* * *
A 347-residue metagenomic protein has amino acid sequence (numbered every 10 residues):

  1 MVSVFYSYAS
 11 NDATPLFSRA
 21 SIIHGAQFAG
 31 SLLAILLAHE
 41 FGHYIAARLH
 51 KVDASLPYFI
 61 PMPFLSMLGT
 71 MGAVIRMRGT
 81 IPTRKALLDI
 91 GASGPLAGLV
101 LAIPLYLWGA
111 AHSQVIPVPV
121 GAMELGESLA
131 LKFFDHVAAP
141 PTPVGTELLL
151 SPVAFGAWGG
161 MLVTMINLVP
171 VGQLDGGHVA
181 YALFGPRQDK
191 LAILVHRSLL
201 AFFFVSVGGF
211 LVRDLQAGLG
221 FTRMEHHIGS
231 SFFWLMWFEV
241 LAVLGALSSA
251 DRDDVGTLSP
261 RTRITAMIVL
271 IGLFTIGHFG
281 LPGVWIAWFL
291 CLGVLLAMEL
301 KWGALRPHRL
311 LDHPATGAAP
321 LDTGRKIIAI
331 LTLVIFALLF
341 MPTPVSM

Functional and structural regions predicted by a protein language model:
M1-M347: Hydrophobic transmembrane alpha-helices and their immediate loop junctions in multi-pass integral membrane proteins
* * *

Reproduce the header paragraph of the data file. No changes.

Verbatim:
A 347-residue metagenomic protein has amino acid sequence (numbered every 10 residues):